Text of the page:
Just as good, 10-year-old Iain Armitage plays the 9-year-old Sheldon without ever being cute, without downplaying his atheism or his neuroses. Or his innocent bafflement at the complexities of the human condition.
The core of the show is Mary’s relationship with the gifted Sheldon and with her mother, the cantankerous Meemaw (Annie Potts). If there is a flaw, it is that the rest of the family, father George, sister Missy and older brother George Jr., are rather less developed, although Lance Barber brings warmth to a blustery father George, who we know from Big Bang, will die of a heart attack. That gives added resonance to the show.
Please excuse me if I sound like a critic writing a review. It’s what I am; I cannot shake it.
But, I recommend Young Sheldon. It really surprised me.
The Late Late Show with Craig Ferguson — Ferguson left the Late Late Show in 2014, after nine years behind the desk. But segments of the show are all over YouTube, uploaded by several perseverant chroniclers.
When the show was live, I often watched (via Tivo the next day, so I could fast-forward through those damned Shamwow and boner pill commercials) but even I have to admit there were bits of the show that proved tedious. I could never enjoy the e-mail and tweet segments, and the monolog was often rather shaggy. And when there was a musical guest, I just turned the thing off.
But Ferguson must be the best late night interviewer there has ever been. The purpose of late night TV is for celebrities to come on, pretend to be regular people and plug their latest project with the assiduity of a used-car salesman. The whole set-up is unashamedly artificial.
Ferguson, in contrast, didn’t interview his guests so much as have a conversation with them. It was not unusual for them never to get around to the current “project.” Oh, there were guests who were duds, who wanted to coerce the talk back to their sales pitch, guests who did not seem to understand the nature of Ferguson’s self-described deconstruction of the late night talk show.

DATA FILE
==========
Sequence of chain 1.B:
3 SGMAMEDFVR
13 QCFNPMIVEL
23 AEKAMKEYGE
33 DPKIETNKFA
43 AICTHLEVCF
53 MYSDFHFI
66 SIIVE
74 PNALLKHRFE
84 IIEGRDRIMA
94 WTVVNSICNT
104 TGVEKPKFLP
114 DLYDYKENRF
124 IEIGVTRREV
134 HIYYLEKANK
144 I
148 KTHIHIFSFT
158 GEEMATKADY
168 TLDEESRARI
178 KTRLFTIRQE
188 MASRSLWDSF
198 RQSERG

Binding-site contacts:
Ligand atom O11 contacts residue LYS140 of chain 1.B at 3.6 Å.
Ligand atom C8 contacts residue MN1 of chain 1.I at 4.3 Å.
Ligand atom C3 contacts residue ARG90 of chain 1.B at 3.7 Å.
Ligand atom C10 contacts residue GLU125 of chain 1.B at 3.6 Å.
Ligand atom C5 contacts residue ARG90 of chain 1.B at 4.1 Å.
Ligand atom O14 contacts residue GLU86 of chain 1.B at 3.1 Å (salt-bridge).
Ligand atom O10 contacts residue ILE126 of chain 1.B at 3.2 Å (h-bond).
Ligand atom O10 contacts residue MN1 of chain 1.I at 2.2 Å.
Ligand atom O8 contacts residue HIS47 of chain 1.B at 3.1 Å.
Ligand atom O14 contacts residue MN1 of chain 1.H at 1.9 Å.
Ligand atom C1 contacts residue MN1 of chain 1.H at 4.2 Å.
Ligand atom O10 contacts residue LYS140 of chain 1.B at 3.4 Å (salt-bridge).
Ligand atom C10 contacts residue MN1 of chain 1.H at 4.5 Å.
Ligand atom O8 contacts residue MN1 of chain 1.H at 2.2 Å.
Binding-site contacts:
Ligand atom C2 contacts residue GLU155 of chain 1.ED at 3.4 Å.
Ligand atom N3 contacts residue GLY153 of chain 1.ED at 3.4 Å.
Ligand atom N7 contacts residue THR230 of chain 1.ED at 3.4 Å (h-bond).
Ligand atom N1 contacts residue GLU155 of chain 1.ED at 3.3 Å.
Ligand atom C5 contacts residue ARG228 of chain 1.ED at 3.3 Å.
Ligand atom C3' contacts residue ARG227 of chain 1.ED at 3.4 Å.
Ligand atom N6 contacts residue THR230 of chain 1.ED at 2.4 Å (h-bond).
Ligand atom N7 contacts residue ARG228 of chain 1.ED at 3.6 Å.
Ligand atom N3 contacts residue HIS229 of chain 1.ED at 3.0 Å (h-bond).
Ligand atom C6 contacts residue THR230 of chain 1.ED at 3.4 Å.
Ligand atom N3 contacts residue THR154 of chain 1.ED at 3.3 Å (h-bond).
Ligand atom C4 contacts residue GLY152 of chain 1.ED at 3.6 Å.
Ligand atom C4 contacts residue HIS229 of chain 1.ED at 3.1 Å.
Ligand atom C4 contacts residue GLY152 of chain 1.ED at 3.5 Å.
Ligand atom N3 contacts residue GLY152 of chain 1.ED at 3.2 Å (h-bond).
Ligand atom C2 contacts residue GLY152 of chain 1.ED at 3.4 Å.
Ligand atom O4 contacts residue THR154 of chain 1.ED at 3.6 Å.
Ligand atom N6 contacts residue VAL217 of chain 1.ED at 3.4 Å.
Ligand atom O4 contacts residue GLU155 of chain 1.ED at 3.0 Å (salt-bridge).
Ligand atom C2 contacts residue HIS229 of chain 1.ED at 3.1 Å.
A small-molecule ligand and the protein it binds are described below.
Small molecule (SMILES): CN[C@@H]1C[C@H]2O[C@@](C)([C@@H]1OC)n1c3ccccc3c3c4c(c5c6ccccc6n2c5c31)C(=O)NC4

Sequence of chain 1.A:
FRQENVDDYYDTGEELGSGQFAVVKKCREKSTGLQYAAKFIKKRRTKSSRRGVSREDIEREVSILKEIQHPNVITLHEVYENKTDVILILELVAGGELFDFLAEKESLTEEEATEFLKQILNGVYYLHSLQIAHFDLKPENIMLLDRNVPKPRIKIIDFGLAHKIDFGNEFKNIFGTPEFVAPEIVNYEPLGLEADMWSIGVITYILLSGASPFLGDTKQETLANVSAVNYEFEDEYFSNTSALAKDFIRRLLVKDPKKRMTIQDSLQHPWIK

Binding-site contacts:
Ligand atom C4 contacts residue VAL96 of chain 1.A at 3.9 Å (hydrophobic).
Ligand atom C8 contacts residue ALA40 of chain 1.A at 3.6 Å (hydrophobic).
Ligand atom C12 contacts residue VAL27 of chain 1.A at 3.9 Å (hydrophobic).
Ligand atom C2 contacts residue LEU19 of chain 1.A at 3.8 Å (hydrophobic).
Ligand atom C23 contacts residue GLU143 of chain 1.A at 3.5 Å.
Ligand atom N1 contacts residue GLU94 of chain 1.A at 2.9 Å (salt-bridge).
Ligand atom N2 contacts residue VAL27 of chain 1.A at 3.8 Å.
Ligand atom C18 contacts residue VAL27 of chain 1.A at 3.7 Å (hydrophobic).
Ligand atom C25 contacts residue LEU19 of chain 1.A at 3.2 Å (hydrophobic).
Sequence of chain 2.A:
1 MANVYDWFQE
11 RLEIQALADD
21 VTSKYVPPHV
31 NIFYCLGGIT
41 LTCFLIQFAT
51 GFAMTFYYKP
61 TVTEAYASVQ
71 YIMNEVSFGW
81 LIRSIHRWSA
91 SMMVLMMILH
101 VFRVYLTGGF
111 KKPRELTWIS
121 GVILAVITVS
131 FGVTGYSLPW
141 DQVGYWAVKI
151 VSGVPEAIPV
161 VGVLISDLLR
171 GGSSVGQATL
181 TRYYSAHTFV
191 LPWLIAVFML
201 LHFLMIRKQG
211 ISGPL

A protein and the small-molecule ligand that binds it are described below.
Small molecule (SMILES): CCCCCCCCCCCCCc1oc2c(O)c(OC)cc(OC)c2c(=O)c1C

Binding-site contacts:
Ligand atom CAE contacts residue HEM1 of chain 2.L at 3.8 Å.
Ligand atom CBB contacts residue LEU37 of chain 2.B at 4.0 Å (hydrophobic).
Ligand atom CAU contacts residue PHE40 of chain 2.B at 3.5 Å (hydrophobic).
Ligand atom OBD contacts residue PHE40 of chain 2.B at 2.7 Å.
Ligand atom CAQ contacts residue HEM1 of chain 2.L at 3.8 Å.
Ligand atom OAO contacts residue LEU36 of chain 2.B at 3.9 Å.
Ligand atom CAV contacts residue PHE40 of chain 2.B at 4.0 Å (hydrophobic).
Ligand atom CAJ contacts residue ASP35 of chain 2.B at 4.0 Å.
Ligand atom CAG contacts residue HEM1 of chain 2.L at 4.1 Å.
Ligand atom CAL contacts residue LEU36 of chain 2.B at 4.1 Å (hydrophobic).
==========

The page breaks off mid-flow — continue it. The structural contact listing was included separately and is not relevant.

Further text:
But there were many guests who got it, and they often came back over and over. Kristen Bell appeared 28 times. William Shatner 25, Regis Philbin 25, Betty White 22.
I am old enough to remember Jack Paar. Paar had a stable of regulars who came back over and over and took part in witty conversation. Peter Ustinov, Robert Morley, Oscar Levant, Hermione Gingold, Genevieve, Jonathan Winters, Dick Gregory.
Ferguson had his crew, too. They were those who obviously adored Ferguson, and understood the subversive nature of the broadcast. They often showed up with nothing to promote. Just to be there and talk. Bell was prime among them, but so, too, were Rashida Jones, Michael Clark Duncan, Paula Poundstone, Larry King, Kathy Griffin, Carrie Fisher, Mila Kunis, Lauren Graham, Jeff Goldblum, Morgan Freeman, Marion Cotillard.
This was a fabulous stable of personalities, including several that had obviously been previous amours of the host, and they hinted furiously at it.
The advantage of the YouTube videos is that you can see the interviews, often strung together (the set of Kristen Bell interviews lasts 4 hours, 41 minutes). Among the most infectious: Rosie Perez’s 8 visits;